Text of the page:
Staunton, June 14 – The Putin regime’s continuing persecution of Yury Dmitriyev, the historian of the GULAG in Karelia, recalls the Dreyfus and Beilis cases of more than a century ago in which authoritarian governments sought to exploit popular bigotries to cover up their own crimes, Svetlana Aleksiyevich, Gerta Mueller, and Jonathan Littell say.
In an open letter to Dunja Mijatović, the Council of Europe’s human rights commissar, the Belarusian and German Nobelists and the winner of the Prix Goncourt say that the charges the Russian prosecutors have invented to discredit and silence Dmitriyev must be denounced for the criminal frauds they are (novayagazeta.ru/articles/2020/06/14/85837-napominaet-dela-dreyfusa-i-beylisa).
“We are moved by concern for the life and fate of Russian historian Yury Dmitriyev, the outstanding investigator of the GULAG and the discoverer of the Stalin-era execuition site at Sandarmokh in the Republic of Karelia, Russia,” the three write. “His criminal case is now being considered by the city court in Petrozavodsk.
“You, as Commissar of the Council of Europe for human rights, are certainly well-aware of this case,” they continue. “It began in December 2016 with the vile accusation against Dmitriyev of preparing child pornography and ended – as it then seemed – by his complete exoneration in March 2018.
“We are convinced that the close attention to the case and the resonance in society which it elicited not only in Russia but also in other countries played a role in this.
“However, the [Russian] state procurator has sought to reverse the finding of innocent on the initial charge and put forward the still more horrific accusation of forcible acts of a sexual nature with respect to Yuri’s minor adopted daughter.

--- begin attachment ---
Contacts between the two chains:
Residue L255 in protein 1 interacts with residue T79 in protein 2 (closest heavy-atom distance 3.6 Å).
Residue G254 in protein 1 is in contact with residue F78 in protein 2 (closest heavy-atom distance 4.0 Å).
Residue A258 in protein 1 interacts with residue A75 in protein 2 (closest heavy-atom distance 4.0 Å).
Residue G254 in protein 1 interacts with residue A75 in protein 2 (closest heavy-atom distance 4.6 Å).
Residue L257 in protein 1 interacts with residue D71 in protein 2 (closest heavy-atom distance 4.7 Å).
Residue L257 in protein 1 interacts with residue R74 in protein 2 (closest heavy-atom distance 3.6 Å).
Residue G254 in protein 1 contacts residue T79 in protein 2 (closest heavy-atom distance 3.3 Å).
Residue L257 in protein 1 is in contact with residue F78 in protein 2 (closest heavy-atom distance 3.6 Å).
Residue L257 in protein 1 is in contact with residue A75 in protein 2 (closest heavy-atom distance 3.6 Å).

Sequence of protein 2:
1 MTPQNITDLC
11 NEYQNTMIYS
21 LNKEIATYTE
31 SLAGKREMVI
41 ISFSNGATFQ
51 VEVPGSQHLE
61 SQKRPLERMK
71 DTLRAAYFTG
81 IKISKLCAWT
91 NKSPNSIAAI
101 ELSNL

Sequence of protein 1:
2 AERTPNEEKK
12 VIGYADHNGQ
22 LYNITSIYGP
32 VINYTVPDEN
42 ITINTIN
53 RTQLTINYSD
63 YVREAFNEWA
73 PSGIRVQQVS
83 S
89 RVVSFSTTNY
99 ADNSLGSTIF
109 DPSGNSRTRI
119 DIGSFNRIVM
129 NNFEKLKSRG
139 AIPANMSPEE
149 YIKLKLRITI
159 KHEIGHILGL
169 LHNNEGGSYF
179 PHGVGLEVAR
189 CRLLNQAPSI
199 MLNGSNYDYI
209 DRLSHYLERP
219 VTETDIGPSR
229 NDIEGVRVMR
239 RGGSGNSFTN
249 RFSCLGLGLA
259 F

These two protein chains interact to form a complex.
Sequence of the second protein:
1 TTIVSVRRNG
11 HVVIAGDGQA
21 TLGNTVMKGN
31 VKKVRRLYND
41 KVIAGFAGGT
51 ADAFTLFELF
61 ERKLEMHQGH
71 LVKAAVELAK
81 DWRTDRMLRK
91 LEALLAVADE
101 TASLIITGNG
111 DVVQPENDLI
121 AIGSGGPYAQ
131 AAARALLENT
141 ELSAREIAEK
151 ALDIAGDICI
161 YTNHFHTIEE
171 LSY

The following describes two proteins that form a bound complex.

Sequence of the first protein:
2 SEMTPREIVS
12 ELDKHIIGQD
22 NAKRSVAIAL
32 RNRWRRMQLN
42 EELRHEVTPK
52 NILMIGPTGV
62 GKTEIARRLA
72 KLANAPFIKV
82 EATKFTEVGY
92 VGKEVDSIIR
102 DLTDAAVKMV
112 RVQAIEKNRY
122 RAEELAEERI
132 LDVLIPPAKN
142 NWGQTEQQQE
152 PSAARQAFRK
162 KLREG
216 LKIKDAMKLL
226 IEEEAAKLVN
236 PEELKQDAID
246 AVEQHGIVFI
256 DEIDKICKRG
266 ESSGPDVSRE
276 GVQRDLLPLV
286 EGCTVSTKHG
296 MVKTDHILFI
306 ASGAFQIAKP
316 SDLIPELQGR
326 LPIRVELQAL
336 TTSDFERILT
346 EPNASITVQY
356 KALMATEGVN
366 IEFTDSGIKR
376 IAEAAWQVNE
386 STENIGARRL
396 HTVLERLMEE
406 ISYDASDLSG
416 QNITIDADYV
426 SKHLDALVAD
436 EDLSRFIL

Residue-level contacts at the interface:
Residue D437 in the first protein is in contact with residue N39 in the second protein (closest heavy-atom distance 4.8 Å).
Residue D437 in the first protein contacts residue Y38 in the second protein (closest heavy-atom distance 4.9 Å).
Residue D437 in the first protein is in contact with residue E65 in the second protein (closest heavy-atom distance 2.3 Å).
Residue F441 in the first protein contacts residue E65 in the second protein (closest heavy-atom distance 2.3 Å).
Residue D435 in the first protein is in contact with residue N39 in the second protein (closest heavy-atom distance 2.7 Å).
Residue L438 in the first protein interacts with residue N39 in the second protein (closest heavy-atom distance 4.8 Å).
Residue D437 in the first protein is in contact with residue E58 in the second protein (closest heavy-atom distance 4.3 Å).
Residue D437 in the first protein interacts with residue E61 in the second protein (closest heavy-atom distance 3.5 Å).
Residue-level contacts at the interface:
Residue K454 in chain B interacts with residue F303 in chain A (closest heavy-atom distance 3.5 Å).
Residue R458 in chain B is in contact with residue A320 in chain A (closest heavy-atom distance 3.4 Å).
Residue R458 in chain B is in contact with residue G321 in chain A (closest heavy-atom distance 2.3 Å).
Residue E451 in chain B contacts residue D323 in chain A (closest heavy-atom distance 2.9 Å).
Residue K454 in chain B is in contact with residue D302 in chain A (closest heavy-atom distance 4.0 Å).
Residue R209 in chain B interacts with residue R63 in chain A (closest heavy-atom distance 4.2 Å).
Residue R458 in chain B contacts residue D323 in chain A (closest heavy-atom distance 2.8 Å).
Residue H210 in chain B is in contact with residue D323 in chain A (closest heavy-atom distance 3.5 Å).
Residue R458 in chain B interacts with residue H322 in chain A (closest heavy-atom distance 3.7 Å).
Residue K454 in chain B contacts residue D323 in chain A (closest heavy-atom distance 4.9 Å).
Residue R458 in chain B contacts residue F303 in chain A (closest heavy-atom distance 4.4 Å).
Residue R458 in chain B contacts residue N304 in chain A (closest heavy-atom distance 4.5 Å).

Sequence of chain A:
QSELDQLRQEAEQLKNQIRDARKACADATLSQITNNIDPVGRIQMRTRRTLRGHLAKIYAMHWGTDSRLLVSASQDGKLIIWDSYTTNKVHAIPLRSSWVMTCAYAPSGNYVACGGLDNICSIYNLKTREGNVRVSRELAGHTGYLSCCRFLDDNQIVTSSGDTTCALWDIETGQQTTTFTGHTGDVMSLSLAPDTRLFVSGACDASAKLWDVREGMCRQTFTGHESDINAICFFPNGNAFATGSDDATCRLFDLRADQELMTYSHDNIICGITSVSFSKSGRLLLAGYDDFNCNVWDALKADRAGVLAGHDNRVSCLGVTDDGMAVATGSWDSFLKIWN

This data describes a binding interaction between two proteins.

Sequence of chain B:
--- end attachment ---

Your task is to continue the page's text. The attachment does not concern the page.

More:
“It seems to us that the selection of this offensive criminal article was based on the negative stereotype rooted in mass consciousness, that any single father is a potential rapist. Judging from what we read, this is based first on a desire to destroy the memory about repressions and settle accounts with Dmitriyev who uncovered indisputable evidence of the black pages of Soviet history.
“The Russian authorities are seeking to rewrite the history of Sandarmokh and to slander the man who uncovered it by baseless accusations that he has committed an offensive crime.
“Let us not forget the current Russian context – the creeping rehabilitation of Stalinism … And Dmitriyev who has restored the names of several thousand citizens of 58 nationalities shot at Sandarmokh and who erected a memorial there is a bone in the throat [of the powers that be].
“Based on the charges, the 64-year-old historian could be sentenced to 20 years in prison. Such a sentence would be the end not only of his research work but of his life as well. And it is horrible even to think about the warped fate of his adopted daughter.
“The Dmitriyev case in a certain sense very much reminds us of two significant criminal cases which at one time shook Europe: the officer Dreyfus and the tradesman Beilis which also had an obvious political subtext and made use of mass prejudices. In both of those cases, outstanding intellectuals from various countries spoke out because they did not believe in their guilt.”
“Article Six of the European Convention on Human Rights speaks of the right for just judicial treatment. We are convinced that if the case of Dmitriyev is handled in a just fashion, Yury will be freed.
“’Truth is all that I passionately seek!’ wrote Emil Zola in his well-known article “J’accuse.” The truth in the Dmitriyev case is why we raise our voice and as you, Mrs. Miyatovich to join it.”